Carolyn Kieger’s story is impressive. It shouldn’t be unique.
Kieger played four years for the women’s basketball team at Marquette University, graduated and took an entry-level job in basketball operations at the University of Miami. She parlayed that into an assistant coaching job with the Hurricanes and, after six seasons, was hired in 2014 to take over the Marquette program.
The Golden Eagles enter this season as the unanimous favorite in the preseason coaches’ poll to win the Big East title. They also enter the season as the only women’s basketball team in the conference coached by a woman.
That’s right. Nine out of 10 women’s basketball coaches in the Big East are men. And while that might be an extreme case, the dwindling number of women’s coaches is a major concern among women’s sports advocates.
While more women play college sports than ever before, only 38.8 percent of NCAA Division I women’s teams have a female head coach, according to NCAA figures. By contrast, in 1972, when the gender equity law known as Title IX was enacted, more than 90 percent of women’s teams had a female coach.
Why should the gender of a coach matter? Don’t we want the best person to get the job, regardless of gender? Isn’t Geno Auriemma, the University of Connecticut women’s basketball coach, a huge supporter of women and the best basketball coach in the game?
Yet women rarely get an opportunity to be interviewed for men’s head coaching jobs, let alone land them. In 2016, according to NCAA figures reported by Richard Lapchick’s The Institute for Diversity and Ethics in Sports at the University of Central Florida, women held only 3.5 percent of the head-coaching jobs in men’s Division I sports.
“What bothers me is the men seem to have two career paths — they can coach men or women’s basketball — while the women only seem to have one, and that’s to coach women,” Big East commissioner Val Ackerman said. “People assume that the only job women can do is coach women’s teams.”
The Women’s Sports Foundation was one of the first to examine this issue when it published a report called “Beyond X’s and O’s,” which revealed that in 2014, women held only 23 percent of coaching positions across all NCAA sports. Earlier this month, the foundation held a leadership conference for women athletes in New York City. That conference included a panel that examined the gender disparity in coaching and looked at ways to encourage and support young women who want to go into coaching.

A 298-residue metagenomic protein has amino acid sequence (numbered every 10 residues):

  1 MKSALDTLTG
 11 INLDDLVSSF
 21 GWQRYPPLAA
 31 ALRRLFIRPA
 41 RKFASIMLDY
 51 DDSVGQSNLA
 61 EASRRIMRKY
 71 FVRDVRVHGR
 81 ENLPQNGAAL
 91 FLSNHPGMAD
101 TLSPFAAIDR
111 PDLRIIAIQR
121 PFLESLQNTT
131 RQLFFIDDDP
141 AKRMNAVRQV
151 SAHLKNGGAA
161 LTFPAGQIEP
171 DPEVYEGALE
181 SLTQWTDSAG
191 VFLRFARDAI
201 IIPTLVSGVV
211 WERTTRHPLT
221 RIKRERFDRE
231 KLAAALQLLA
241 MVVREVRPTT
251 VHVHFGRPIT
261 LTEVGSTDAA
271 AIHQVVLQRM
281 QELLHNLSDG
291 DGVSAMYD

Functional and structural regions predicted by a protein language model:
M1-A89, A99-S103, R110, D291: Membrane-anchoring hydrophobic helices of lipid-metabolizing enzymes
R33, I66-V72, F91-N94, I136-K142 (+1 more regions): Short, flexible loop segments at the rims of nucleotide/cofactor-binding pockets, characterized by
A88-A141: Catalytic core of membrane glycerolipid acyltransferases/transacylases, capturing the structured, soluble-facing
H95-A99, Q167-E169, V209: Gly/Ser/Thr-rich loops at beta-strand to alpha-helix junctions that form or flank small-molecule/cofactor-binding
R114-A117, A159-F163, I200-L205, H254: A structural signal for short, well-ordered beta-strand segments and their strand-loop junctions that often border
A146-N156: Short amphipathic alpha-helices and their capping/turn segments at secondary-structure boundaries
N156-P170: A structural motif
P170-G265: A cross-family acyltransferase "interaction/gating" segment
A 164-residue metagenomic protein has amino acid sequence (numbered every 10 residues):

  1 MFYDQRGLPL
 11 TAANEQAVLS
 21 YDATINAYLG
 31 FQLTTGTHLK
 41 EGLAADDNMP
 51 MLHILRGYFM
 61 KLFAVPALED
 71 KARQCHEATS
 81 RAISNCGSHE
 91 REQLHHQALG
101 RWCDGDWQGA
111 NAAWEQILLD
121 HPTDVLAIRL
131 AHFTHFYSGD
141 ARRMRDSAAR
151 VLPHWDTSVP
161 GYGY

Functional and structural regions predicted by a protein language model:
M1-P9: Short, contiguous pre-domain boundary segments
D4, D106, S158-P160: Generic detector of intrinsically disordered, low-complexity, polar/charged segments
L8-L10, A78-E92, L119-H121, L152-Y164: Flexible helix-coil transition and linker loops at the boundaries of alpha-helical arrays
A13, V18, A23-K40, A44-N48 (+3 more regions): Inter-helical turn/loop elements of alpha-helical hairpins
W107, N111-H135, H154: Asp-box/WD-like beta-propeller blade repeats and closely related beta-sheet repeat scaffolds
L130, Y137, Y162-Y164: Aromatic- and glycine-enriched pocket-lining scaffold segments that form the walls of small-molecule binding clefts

With a record of 1,527-491-5 over 33 seasons, University of Michigan softball coach Carol Hutchins is considered the Pat Summitt of her sport. She said she would not be where she is today if she hadn’t had strong female coaches in her life.
“I wanted to be them. It’s the reason I’m doing what I’m doing,” said Hutchins, who was a panelist at the WSF event. “Having women in leadership positions sends the signal to young women that they can be strong women. I think that is really important.”
Hutchins, like Ackerman, thinks the situation is compounded by the lack of opportunity for women when it comes to coaching men’s sports.
“I have never been asked to be a baseball coach, and I know a number of men who have come from the baseball world to coach softball,” Hutchins said. “I don’t think Pat Summitt was ever offered a job on the men’s side. I think that alone speaks for itself . . . I think it’s really a matter of being valued for what we do. You can look at the double standards that are out there. I’m highly concerned.”
Ackerman believes players need to be encouraged to go into coaching to see that it is an attractive career. She also believes it would be helpful if there were a registry of coaches who are interested and qualified, with contact information, so athletic directors and the people who make hires would have a resource.
“After last season, I got two calls from athletic directors not in this conference who were looking for women’s basketball hires and they just thought I would know,” Ackerman said. “My observation is that people just don’t know who is out there. I think the pipeline has to be developed, fortified and nurtured.”
The lack of women in coaching also trickles down to the youth and high school levels. Kieger said some of her players never have been coached by a woman before. That fact was hammered home when some of her players flew to New York City for a Big East player career conference.
“We need more females in the game,” Kieger said. “When our kids [went to NYC], they started texting me, ‘Oh my gosh, Coach. We didn’t realize you were the only woman in the league. You’re the boss. You’re awesome.’
“Just to hear them say that was an ‘aha’ moment for me, too. I was like, we have to do better as females. We have to support each other. I’m going to do what I can to be a part of the solution.”